All four are without doubt very spacious, they all accommodate the average family of four or five comfortably, and each has ample boot space. But it’s the little things that stack up when making decisions, and this is certainly true with these four cars.
Calais to me feels heavy, especially in the steering. The brakes take a little effort to apply and visibility both rearward and through the “A” pillar is awkward. Entering roundabouts can prove a little disconcerting as you have to move yourself around to get a line of sight happening and out the back window, for shorter people at least, can make parking difficult. The seats are very comfortable though and everything looks quite good but it is certainly no better than you’d expect, and a little plastic, which for me personally is a little bit of a let down -so fourth place.
The Presara drives reasonably well, is light enough to manage, has good visibility and has a bigger boot than I’d have thought possible making weekend shopping and family weekends a simple prospect. The amount of features on offer too is unexpectedly sufficient and I especially like the climate control switches on the steering wheel, but it’s about there that the warm fuzzy feelings stop. Most of the interior features look cheap, almost tacky in appearance, especially the dash and wooden steering wheel which is a little bit “cardigan set” for my liking, despite the exterior being really quite attractive – that’s third place.
Surprisingly the G6E was a lot easier to manage than I thought it would be and it drives really well. It’s very spacious, has a large boot and is very easy to get in and out of, especially when getting the kids in place. All the features are easy to operate and the layout is such that you don’t need to think about it or look for things, everything is just “there”. It looks really nice too, inside and out, and is a much more refined car than I remember Falcon ever having being. But despite all of this, it just feels very big, and a little overwhelming to live with day-to-day – so that’s second place.
Last, but definitely not least is the Honda. I felt extremely confident when driving this vehicle. It drives very well, so easy to steer, in fact you feel as though the car could simply drive itself. It’s good looking, spacious enough, and in fact I feel it’s bigger than you’d expect, and has a really large boot space. It has great visibility all round whilst driving, which really does make you feel a lot safer and more confident in driving it. The interior features can -at first – feel a little daunting for the technologically challenged, however once you learn to use them, they are extremely easy to operate and feel above average in quality and presentation – it’s the big first place, for me.
All of the vehicles, as I mentioned, are spacious and comfortable, and really are quite close to call. The Ford has a nice appearance, is spacious, but feels big and bulky which is a little off putting. The Toyota, whilst it is a nice vehicle, and offers plenty of room, definitely doesn’t feel as though you are getting anything extra special for what you are paying, which also rings true for the Holden.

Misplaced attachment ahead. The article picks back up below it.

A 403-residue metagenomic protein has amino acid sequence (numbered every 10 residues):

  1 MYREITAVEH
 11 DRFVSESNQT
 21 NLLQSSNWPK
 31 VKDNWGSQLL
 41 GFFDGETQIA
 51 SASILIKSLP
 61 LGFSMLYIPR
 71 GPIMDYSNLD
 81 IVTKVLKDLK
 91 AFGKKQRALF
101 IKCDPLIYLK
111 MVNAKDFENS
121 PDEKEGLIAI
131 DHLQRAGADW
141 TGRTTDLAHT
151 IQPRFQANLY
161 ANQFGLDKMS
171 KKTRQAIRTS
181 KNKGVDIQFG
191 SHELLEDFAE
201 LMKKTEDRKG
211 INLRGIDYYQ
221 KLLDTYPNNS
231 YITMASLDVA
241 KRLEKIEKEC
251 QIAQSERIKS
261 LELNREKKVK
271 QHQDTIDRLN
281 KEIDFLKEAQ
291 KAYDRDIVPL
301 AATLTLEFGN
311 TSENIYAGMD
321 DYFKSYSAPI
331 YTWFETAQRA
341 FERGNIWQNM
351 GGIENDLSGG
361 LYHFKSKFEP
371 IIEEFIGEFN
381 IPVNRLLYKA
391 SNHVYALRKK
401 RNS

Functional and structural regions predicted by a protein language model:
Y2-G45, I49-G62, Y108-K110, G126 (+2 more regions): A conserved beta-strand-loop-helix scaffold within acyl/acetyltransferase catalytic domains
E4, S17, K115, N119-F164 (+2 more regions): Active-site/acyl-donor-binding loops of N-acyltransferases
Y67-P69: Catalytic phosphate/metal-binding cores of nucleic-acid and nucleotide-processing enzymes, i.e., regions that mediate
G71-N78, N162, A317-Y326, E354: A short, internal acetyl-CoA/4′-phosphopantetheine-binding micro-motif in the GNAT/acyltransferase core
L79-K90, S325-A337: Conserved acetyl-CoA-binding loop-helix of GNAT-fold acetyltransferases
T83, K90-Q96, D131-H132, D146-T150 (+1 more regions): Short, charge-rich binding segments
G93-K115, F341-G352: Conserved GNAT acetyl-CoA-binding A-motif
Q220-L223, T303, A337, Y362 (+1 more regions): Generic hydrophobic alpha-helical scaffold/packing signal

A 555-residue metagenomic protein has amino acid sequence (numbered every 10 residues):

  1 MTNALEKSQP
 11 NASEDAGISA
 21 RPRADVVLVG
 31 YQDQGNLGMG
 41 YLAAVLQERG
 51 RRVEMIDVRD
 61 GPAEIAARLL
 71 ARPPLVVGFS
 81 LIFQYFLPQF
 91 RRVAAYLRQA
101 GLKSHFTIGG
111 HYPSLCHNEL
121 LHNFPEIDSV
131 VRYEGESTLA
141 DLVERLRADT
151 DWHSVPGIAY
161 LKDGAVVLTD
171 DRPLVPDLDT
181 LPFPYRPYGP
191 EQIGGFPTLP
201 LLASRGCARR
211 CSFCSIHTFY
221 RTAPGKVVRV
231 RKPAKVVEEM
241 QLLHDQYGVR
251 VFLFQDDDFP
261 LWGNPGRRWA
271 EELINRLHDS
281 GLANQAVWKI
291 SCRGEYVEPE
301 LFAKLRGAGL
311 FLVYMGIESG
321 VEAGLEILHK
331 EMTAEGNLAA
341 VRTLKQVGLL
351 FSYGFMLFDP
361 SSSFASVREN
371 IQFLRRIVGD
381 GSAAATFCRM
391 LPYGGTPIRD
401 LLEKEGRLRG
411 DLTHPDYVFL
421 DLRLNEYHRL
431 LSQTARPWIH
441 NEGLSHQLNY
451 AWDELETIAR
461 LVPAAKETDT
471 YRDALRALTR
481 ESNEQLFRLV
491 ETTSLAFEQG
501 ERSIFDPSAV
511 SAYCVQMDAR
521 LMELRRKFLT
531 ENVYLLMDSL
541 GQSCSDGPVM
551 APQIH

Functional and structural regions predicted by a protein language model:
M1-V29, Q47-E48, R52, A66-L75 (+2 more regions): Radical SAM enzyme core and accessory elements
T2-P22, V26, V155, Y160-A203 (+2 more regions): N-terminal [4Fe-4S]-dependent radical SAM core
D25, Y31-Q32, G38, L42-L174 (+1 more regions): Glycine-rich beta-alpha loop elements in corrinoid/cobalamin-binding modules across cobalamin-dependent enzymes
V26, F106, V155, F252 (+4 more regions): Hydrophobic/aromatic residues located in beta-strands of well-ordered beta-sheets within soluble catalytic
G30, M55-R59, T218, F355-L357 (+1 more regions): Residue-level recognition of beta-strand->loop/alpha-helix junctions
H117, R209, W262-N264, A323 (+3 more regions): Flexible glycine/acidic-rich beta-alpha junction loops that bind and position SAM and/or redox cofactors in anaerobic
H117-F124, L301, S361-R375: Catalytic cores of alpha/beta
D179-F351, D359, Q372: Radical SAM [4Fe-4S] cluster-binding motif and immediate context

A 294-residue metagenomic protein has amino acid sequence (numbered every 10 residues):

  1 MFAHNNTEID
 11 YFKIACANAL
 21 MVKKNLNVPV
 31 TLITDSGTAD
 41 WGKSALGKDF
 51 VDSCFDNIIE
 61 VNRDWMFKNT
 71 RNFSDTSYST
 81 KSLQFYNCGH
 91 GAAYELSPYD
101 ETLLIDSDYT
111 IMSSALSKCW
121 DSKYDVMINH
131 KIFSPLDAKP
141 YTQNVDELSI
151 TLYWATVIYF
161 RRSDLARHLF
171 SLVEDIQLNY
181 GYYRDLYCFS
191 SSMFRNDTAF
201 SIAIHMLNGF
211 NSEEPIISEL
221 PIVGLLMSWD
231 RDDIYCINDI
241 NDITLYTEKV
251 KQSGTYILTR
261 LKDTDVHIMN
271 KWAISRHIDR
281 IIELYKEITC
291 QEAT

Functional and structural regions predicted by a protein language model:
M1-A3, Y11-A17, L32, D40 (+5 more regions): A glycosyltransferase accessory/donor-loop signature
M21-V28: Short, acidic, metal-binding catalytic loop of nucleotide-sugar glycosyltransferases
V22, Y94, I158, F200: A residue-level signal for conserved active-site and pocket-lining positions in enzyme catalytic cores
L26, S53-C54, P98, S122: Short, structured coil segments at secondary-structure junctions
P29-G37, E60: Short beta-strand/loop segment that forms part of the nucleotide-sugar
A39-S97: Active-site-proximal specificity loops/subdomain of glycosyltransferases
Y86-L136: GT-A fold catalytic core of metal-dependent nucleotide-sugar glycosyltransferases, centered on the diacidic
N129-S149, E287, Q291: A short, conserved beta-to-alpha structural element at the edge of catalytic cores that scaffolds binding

While Calais looks great and has all you really need from a car I am put off by the heavy steering, and the value offered for the price, especially when you factor in the fuel costs. But I would have to say the Honda would be my choice of the four. It just seems to have the edge over the others, feels more modern and has everything you need, all with a touch more class and style.
Performance Tests – Paul Maric:
Although performance won’t be at the forefront of the average punter’s list of desires when it comes to buying this type of car, we have thrown it in for those interested.
The performance figures also indicate that kilowatts don’t necessarily mean quicker numbers.
All performance tests were conducted with the driver and a single passenger on board, along with half a tank of petrol. All testing was conducted by Paul Maric. Three runs were conducted, with the average of all three results listed below.
The Aurion’s 200kg weight advantage allowed it to nudge ahead of the Falcon. Although the Accord felt lively and very responsive at the top end, there was a lack of attentiveness off the line, causing it to run consistently slower times than its competitors.
The Aurion’s stability control had to be disabled for the timed acceleration runs also. There’s no button to disable the Toyota’s stability control, but there is a secret combination which will switch all driver aids off.
The Commodore was the slickest off the line with no wheel spin, allowing it to move off without hesitation.
This comparison was certainly not as clear cut as we had expected it to be. The results we all expected before going into this comparison were totally different to the end results.
The Falcon took out the win by a bee’s foot, nudging the Accord out of the top position by the slightest of margins.
The other end of the pack wasn’t as hard to determine though. The Commodore’s dire lack of features and lackluster engine and gearbox combination placed it at the back of the pack. The price point didn’t help it either. If you wanted to even come close to matching the Aurion or Accord for features, you would have to fork out for the Calais V which was some $8000 more than the Accord.
Although the Aurion came with a considerable amount of kit, the engine and handling package was a bit spasmodic at times. It didn’t offer any flare when it came to the drive and became quite thirsty during performance testing.
Needless to say, the Falcon really is an impressive all rounder. The engine’s level of enthusiasm, coupled with the amazing gearbox made it quite a riveting drive when put to the test, it also dominated when tootling around, making it the perfect luxury six-cylinder sedan on the Australian market in this price bracket.
A big thank you also goes out to the Poowong Hotel for providing one of the best lunches we’ve ever had! They fed our team of 6 and had us full to the brim. Keep up the great work Ben and Fiona!